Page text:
Table 3. - Patient demographics in control and intervention periods
Characteristics Control Intervention
No. of AKI episodes 14,042 10,017
Men, % 50.3 48.1
Age group, yr, %
 18–59 23.1 20.3
 60–69 15.7 15.3
 70–79 23.7 23.5
 80–89 27.2 29.8
 90+ 10.3 11.1
Median age, yr 75.4 76.6
Charlson comorbidity score, %
 0 16.4 18.8
 1 20.3 21.0
 2 20.2 19.4
 3+ 43.1 40.8
Individual comorbidities, %
 Previous myocardial infarction 15.1 14.4
 Heart failure 23.0 22.6
 Previous stroke 7.0 6.9
 Diabetes mellitus 27.3 28.1
 CKD 22.0 23.5
 Chronic liver disease 8.8 7.0
Ethnicity, %
 Afro-Caribbean 1.4 0.8
 South Asian 5.5 5.9
 Other 2.8 2.8
 White 86.1 85.3
 Missing 4.2 5.2
Social deprivation score, a %
 1 (least deprived) 23.6 36.4
 2 17.8 16.7
 3 16.0 15.8
 4 15.7 13.3
 5 (most deprived) 26.8 17.6
 Missing 0.1 0.2
Peak AKI stage, % per stage
 1 60.6 64.5
 2 21.4 19.8
 3 18.0 15.7
Hospital-acquired AKI, b % 53.8 49.4
Unadjusted data are shown, and differences between control and intervention populations largely reflect the different amounts of data submitted to control and intervention periods as a result of the stepped wedge cluster randomized trial design. There were no major differences between control and intervention periods (including in AKI severity) when patient demographics were analyzed at a hospital level; these data are available in Supplemental Material.
aSocial deprivation scores show the proportion of patients in each quintile of the Index of Multiple Deprivation.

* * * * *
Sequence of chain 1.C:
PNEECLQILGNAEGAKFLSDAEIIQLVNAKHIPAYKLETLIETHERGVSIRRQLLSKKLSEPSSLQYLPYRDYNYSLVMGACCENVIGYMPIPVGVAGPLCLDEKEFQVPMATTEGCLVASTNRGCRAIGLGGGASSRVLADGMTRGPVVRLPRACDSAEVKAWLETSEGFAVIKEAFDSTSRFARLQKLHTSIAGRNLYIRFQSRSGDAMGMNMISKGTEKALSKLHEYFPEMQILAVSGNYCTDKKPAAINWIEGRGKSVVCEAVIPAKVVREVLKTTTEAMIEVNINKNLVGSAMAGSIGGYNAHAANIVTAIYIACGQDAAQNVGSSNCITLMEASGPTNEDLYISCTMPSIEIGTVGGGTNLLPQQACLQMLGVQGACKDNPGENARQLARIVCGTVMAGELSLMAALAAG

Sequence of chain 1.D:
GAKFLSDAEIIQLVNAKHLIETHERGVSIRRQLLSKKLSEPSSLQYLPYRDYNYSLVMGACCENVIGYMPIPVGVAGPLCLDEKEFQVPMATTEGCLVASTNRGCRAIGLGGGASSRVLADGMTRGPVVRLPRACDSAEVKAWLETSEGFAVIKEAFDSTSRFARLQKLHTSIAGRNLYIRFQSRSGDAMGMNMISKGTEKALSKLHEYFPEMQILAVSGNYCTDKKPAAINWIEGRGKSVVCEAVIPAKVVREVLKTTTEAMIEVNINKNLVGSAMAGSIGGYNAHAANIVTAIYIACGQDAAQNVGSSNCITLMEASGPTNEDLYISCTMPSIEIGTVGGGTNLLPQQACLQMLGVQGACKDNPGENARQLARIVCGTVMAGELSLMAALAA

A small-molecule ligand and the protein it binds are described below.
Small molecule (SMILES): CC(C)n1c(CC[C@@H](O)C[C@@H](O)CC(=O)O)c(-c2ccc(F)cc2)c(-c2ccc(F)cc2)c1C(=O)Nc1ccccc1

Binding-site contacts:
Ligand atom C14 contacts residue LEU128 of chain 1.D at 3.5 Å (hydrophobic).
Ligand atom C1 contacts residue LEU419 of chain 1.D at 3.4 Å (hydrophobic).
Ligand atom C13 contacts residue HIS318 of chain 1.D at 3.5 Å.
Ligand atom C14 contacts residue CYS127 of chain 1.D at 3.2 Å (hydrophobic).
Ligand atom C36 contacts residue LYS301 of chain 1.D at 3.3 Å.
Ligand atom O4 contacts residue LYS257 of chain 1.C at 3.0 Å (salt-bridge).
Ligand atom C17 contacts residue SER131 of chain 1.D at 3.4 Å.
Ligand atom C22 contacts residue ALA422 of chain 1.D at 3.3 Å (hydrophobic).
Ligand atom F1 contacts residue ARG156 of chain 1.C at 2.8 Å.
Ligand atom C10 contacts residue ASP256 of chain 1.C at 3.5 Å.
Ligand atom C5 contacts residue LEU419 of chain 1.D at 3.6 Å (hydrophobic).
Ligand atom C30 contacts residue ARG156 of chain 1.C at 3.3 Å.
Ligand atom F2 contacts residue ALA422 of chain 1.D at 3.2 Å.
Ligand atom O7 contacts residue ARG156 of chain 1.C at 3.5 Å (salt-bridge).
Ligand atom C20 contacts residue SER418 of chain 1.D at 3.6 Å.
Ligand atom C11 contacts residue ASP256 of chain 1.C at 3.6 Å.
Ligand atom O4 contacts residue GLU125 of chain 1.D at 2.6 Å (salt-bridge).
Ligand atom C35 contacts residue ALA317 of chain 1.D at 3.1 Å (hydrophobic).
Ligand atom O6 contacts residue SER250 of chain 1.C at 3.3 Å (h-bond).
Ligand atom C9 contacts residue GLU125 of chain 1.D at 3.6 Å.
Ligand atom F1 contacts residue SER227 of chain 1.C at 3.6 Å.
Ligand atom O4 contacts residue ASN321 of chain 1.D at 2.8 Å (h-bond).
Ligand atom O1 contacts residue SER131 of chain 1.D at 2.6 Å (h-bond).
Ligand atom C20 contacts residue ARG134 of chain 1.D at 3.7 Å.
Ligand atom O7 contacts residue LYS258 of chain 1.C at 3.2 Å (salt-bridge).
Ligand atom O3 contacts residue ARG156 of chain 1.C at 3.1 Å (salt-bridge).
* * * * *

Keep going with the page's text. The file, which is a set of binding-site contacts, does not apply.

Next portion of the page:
bHospital-acquired AKI is defined as AKI onset >24 hours after hospital admission.

The 30-Day Mortality

Crude 30-day mortality across the entire study period was 24.5%; 30-day mortality was not affected by the intervention. In the fully adjusted model (Table 4), the odds ratio for 30-day mortality in the intervention period versus the control period was 1.04 (95% CI, 0.91 to 1.21; P=0.55). Analyses performed for individual AKI stages and for community- and hospital-acquired AKI separately also did not show any difference in 30-day mortality between intervention and control periods.

Table 4. - Results of multilevel logistic regression for mortality
Parameter Odds Ratio 95% CI P Value
Lower Upper
Intervention (reference = control period) 1.04 0.91 1.21 0.55
Time (linear trend) 1.00 0.91 1.10 0.97
Season (reference = spring)
 Summer 0.88 0.79 0.98 0.02
 Autumn 1.03 0.91 1.17 0.61
 Winter 1.13 1.04 1.22 <0.01
Age group (reference =80+), yr
 18–34 0.15 0.11 0.20 <0.001
 35–49 0.30 0.25 0.36 <0.001
 50–64 0.36 0.32 0.40 <0.001
 65–79 0.56 0.52 0.60 <0.001
Sex (reference = men) 0.86 0.80 0.92 <0.001
Charlson comorbidity score (reference =0)
 1 1.82 1.58 2.09 <0.001
 2 2.18 1.90 2.50 <0.001
 3 2.80 2.43 3.22 <0.001
 4 3.56 3.06 4.13 <0.001
 5+ 5.76 5.03 6.59 <0.001
Hospital-acquired AKI (reference = community acquired) 0.94 0.88 1.0 0.06
The period in which the hospitals were exposed to the intervention compared with the control (reference) period is shown in the first row. Effects are seen with season, age, sex, and comorbidity, but there is no time effect on mortality over the study period. Cluster (hospital) was also included in the model. 95% CI, 95% confidence interval.

AKI Incidence

After adjustment for other variables, the incidence of AKI was higher in the intervention period compared with the control period (incidence rate ratio, 1.12; 95% CI, 1.03 to 1.22; P<0.01). The same effect size was observed across each stage of AKI when analyzed separately (Supplemental Table 2). The increase in AKI incidence was mirrored by a large increase in the proportion of patients with a coded diagnosis of AKI (ICD-10 code N17.X) during the intervention period (adjusted incidence rate ratio, 1.27; 95% CI, 1.15 to 1.39; P<0.001), suggesting improved AKI recognition.